Officials from NOAA's National Weather Service will recognize
“StormReady encourages communities to take a proactive approach to improving local hazardous weather operations and public awareness," said Jamie Bielinski, warning coordination meteorologist at the National Weather Service forecast office in Grand Rapids, Mich. “StormReady arms communities with improved communication and safety skills needed to save lives and property – before and during severe weather.”
Daniel K. Cobb, Jr., meteorologist-in-charge of the
The nationwide community preparedness program uses a grassroots approach to help communities develop plans to handle local severe weather and flooding threats. The program is voluntary and provides communities with clear-cut advice from a partnership between local National Weather Service forecast offices and state and local emergency managers. StormReady started in 1999 with seven communities in the
To be recognized as StormReady, a community must:
· Establish a 24-hour warning point and emergency operations center;
· Have more than one way to receive severe weather forecasts and warnings and to alert the public;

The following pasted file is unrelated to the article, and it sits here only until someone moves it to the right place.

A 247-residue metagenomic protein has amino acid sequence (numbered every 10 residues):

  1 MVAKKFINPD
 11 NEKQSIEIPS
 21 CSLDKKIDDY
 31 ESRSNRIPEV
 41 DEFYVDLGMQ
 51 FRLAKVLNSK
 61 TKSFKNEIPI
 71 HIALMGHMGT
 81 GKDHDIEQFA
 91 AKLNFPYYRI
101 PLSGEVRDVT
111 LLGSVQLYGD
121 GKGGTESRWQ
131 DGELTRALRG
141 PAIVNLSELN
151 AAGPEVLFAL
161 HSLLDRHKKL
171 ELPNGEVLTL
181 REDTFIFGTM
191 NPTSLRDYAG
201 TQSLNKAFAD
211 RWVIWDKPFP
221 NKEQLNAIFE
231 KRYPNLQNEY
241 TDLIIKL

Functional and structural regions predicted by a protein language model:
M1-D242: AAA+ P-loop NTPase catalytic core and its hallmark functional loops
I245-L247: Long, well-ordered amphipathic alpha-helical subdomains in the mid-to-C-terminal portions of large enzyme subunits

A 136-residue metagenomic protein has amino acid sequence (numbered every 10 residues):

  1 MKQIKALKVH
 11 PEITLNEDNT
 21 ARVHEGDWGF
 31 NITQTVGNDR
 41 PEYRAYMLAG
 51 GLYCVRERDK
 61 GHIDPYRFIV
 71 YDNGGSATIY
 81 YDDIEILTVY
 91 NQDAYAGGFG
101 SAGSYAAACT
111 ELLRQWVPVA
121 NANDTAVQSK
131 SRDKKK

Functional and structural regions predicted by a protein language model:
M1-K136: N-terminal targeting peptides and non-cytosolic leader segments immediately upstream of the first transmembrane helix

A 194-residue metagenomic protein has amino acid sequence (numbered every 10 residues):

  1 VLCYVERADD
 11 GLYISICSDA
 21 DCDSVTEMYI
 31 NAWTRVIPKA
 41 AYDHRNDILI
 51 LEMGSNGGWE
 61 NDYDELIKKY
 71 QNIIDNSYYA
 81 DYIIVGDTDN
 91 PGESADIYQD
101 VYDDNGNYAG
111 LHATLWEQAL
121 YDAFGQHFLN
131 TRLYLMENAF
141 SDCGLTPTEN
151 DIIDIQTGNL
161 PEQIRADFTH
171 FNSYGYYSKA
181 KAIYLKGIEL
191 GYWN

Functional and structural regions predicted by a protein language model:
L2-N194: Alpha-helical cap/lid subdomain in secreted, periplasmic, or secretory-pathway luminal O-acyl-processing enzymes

· Create a system that monitors local weather conditions;
· Promote the importance of public readiness through community seminars;
· Develop a formal hazardous weather plan, which includes training severe weather spotters and holding emergency exercises.
“Just like communities, families need to be storm ready by having an action plan for severe weather,” said Bielinski, “Through StormReady, the National Weather Service plans to educate everyone in the United States about what to do when severe weather strikes because it is ultimately each individual’s responsibility to protect him or herself.”
The StormReady program is part of NOAA National Weather Service's working partnership with the International Association of Emergency Managers and the National Emergency Management Association.
On the Web:
NOAA’s StormReady® program: http://www.stormready.noaa.gov
StormReady® is a registered trademark used by the National Oceanic and Atmospheric Administration.
From the ceremony held on Wednesday, November 18, 2009:
From left to right: Jamie Bielinski (WCM, Grand Rapids NWS), Nathan Jeruzal (Meteorologist, Grand Rapids NWS), Daniel Cobb (MIC, Grand Rapids NWS), Tricia Walding-Smith (Assistant Director of Emergency Management, Ferris State), Michael McKay (Safety Coordinator, Ferris State), Megan Bolter (Student and Group Leader for StormReady Project, Ferris State) and Dr. Jennifer Johnson (Associate Professor of Geography, Ferris State)